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Bryan Walpert

Recalling Your Explanation
of the Differences Among Lepidoptera

Drawn by moonlight from

our room, a moth attaches

to shadows in a backyard

whose objects are merely ideas


that will in six hours grow

sure of their colors, daylight

a place for the butterfly,

which seeks shady camouflage


of branch or leaf, the moth

a sort of extension of shade,

reaching always for light

it is denied, each damned


to seek what the other wishes

to shed, though I should

avoid words like butterfly

not only because of a certain


sentimentality to which they

are attached but because

you taught me the Latin names—

Acherontia atropos


a reference to Acheron,

the underworld’s river of pain,

and Atropos, the Fate who cuts

life’s delicate thread—my mind


alighting tonight finally

on the notion that to recollect,

for you, is to love, to forget

a form of resistance,


as though you painstakingly

net each word as gift

for me to pin to the board

of memory, my own too often


like a moth, which gets its name

from an old word for gnawing

vermin, for given the chance

will replace wool with an inverse


of itself composed only of light,

while the origin of butterfly

has been forgotten, like so much

I’ve learned, some crediting


the Sulfur Butterfly’s color

or an old notion that these insects

drank dairy (the German

means butter thief), others


suggesting the name

a transmutation of what butterflies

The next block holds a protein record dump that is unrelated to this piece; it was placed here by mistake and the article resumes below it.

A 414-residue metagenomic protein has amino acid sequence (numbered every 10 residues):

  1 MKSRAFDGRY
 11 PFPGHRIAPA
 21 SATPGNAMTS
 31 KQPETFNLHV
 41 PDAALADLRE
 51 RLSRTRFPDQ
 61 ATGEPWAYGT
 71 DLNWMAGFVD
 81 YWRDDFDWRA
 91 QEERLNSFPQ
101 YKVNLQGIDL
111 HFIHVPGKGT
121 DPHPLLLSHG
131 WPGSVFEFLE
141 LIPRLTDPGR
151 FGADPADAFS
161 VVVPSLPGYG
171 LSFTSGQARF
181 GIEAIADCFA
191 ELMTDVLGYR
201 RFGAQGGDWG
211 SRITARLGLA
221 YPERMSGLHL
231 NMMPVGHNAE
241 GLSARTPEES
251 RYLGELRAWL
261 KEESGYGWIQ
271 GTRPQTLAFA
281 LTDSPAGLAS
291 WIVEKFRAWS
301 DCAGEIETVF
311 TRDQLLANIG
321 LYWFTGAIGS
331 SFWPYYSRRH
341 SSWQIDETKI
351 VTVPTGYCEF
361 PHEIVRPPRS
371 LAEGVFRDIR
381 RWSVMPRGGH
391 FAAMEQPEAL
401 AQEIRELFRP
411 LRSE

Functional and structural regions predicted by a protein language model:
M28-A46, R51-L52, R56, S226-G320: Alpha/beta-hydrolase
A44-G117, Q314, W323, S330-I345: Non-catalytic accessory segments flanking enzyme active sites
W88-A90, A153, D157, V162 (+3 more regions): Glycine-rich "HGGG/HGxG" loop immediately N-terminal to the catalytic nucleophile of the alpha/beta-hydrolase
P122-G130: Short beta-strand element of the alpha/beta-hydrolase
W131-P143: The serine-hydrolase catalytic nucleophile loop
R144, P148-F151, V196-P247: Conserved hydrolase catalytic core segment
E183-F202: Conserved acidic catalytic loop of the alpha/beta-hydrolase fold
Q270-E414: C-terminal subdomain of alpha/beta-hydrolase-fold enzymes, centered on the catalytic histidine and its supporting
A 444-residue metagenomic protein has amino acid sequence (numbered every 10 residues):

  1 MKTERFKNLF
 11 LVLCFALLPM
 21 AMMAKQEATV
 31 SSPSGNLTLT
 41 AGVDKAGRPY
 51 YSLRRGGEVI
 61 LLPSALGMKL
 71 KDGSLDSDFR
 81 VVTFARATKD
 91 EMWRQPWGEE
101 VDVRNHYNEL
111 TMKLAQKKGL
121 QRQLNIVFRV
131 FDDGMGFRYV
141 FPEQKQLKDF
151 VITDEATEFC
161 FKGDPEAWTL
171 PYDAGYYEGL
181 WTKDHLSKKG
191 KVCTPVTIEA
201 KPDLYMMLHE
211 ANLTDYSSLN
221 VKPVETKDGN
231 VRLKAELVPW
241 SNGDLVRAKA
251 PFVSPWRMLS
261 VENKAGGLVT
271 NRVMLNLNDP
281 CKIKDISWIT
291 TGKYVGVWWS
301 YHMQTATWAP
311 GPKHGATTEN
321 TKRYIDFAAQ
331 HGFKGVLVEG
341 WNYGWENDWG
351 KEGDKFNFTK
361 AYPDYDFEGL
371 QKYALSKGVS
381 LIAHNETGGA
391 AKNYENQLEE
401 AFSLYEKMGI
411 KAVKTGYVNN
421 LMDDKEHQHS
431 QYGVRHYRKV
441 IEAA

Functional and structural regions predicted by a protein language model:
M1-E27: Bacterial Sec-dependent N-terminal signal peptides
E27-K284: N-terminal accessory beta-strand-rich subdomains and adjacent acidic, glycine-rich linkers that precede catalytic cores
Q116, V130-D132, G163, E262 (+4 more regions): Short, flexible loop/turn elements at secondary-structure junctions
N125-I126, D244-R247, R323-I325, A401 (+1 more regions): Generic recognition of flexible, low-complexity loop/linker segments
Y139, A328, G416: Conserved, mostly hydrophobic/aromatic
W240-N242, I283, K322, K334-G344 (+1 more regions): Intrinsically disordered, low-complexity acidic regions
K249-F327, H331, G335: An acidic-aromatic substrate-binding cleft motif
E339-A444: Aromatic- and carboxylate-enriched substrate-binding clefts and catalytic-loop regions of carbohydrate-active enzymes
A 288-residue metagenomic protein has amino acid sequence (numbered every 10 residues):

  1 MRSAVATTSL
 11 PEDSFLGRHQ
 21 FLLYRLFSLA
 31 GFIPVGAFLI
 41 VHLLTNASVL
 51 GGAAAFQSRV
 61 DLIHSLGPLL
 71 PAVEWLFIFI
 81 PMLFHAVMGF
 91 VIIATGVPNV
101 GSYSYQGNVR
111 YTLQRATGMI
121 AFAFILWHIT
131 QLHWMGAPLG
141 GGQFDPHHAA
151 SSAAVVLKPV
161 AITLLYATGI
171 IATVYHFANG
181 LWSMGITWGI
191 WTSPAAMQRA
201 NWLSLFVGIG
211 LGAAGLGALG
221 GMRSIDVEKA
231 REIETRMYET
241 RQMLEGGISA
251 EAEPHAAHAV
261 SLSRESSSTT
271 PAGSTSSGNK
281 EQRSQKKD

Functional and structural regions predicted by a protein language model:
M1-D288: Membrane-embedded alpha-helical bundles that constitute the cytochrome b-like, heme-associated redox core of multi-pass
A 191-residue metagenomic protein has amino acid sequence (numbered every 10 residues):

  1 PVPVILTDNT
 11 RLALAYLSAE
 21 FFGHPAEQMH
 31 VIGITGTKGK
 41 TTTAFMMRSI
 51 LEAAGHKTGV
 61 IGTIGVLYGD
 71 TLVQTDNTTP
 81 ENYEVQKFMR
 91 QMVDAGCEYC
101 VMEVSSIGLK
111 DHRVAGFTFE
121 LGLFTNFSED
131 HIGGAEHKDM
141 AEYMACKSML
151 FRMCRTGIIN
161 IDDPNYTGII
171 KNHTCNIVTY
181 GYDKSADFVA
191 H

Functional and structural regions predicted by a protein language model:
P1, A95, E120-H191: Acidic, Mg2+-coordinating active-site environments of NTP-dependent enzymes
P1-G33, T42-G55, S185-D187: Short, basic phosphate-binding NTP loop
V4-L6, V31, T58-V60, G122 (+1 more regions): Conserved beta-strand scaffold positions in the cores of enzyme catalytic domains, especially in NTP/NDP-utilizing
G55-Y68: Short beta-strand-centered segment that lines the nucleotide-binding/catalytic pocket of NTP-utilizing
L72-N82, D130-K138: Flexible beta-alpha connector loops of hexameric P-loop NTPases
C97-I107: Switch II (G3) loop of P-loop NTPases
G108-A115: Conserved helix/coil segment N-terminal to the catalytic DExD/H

do: flutter by, the lives

of Lepidoptera lasting less


than fourteen days. How long

is a day for any of us, the seconds

that divide now and before

barely pausing to hover above


our bodies, melting between

blinks into the browning hedges

of summer’s unkempt border

into fall? No answer from you


who have been hanging for hours

from the high branch of sleep,

transmuting the day’s longings

in the chrysalis of thought; no


telling how many moth years

passed in the hours I lay unsleeping

as its wings beat at our window like

the buzz of a lamp or the gnawing


of something unremembered,

before I briefly opened the glass,

a breeze ruffling the bedclothes,

then returned to wrap my limbs


in their gauze and watch the flurry

of your eyelids, knowing I will never

truly know the odd garments they thread,

the rivers of pain you imagine


you must create to cross, just as,

come morning, you will not

recollect my climb back into bed

or a window closing to the dark.


Currently a writing instructor at the University of Colorado-Boulder, Bryan Walpert will begin teaching creative writing in January at Massey University in Palmerston North, New Zealand. His poems have appeared most recently in AGNI, Gulf Coast, The Drunken Boat, In Posse Review, Crab Orchard Review, Poet Lore, and the anthologies Ravishing DisUnities: Real Ghazals in English (Wesleyan 2000) and 2001: A Science Fiction Poetry Anthology (Anamnesis Press 2001).  He is currently seeking a publisher for his completed manuscript, Still Life with Gerund.

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